Who Is Legally Allowed To Grow And Possess Marijuana?
Patients with a physician’s recommendation and the patients’ primary caregivers, defined as, “The individual designated by the person exempted under this act who has consistently assumed responsibility for the housing, health, or safety of that person.” (People v Mentch (2008)) may cultivate marijuana under Prop 215.
What Is The Criteria Law Enforcement Has To Meet In Order To Obtain A Warrant To Search Someone’s Home Or Vehicle For Suspicion Of Marijuana?
A judge issues a search warrant on behalf of “the people,” represented by the District Attorney or the City Attorney, and executed by peace officers, pursuant to PC 1523.
A variety of criteria will justify the issuance of a search warrant. The following are examples of the types of grounds on which a California search warrant may be issued:
- if the sought property was allegedly stolen
- if the sought property was allegedly used as a means to commit a felony
- if the sought property is evidence of the fact that a felony has occurred or that a particular person has committed a felony
- if the sought property is in possession of someone who intends to use it to commit a crime or in the possession of another to whom he/she may have delivered it for the purpose of concealing it or keeping it from being discovered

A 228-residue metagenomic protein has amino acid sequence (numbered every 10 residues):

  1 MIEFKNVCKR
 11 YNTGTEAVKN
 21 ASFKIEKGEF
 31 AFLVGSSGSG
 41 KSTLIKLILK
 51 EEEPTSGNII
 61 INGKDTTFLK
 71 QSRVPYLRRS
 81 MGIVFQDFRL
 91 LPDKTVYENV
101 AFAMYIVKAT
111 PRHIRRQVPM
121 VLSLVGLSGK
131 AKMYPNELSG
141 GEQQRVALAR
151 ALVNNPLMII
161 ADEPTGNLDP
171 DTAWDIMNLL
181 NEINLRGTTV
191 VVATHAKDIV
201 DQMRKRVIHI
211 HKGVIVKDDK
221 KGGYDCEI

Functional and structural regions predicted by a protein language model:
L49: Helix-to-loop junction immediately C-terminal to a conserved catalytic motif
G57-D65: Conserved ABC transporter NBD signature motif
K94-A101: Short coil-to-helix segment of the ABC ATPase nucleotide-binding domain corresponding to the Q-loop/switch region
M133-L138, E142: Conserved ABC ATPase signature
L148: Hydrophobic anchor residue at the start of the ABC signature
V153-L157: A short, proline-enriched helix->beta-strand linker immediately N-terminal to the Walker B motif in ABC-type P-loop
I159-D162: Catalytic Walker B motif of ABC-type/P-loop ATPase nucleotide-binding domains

- if the sought property reveals child pornography
- if an arrest warrant has already issued.
What is the “Plain Smell Doctrine”?
The United States Supreme Court has accepted the validity of the plain view doctrine since 1971; however, it has only rarely considered the applicability of the doctrine to situations in which police officers “use one of their other senses to discover contraband.” In United States v Johns, Justice O’Connor of the Supreme Court mentioned the plain smell doctrine and referred to United States v Haley, in which the Fourth Circuit held that “plain smell” may justify a warrantless search of a container.
However, in Johns, the search was upheld on other grounds and Justice O’Connor’s comments regarding the plain smell doctrine are considered non-binding obiter dicta. The Supreme Court again referred to the plain smell doctrine in 2013 in Florida v Jardines. While the Court tangentially acknowledged the existence of the doctrine, it did not address its validity. If officers or their trained dogs detected the smell of marijuana, either burnt or fresh, they have probable cause to search the suspect’s person and car without a warrant. It can also be used as the basis to obtain a search warrant for a home or other place.
What About Sale Or Distribution Of Marijuana?
In California, possession with intent to sell marijuana is a felony, regardless of how much marijuana you actually possessed. The prosecution will try to prove you had intent to sell the marijuana because you had things like baggies, scale, and/or large amounts of cash.
For more information on Legally Growing & Possessing Marijuana, a free initial consultation is your next best step. Get the information and legal answers you are seeking by calling (310) 894-8548 today.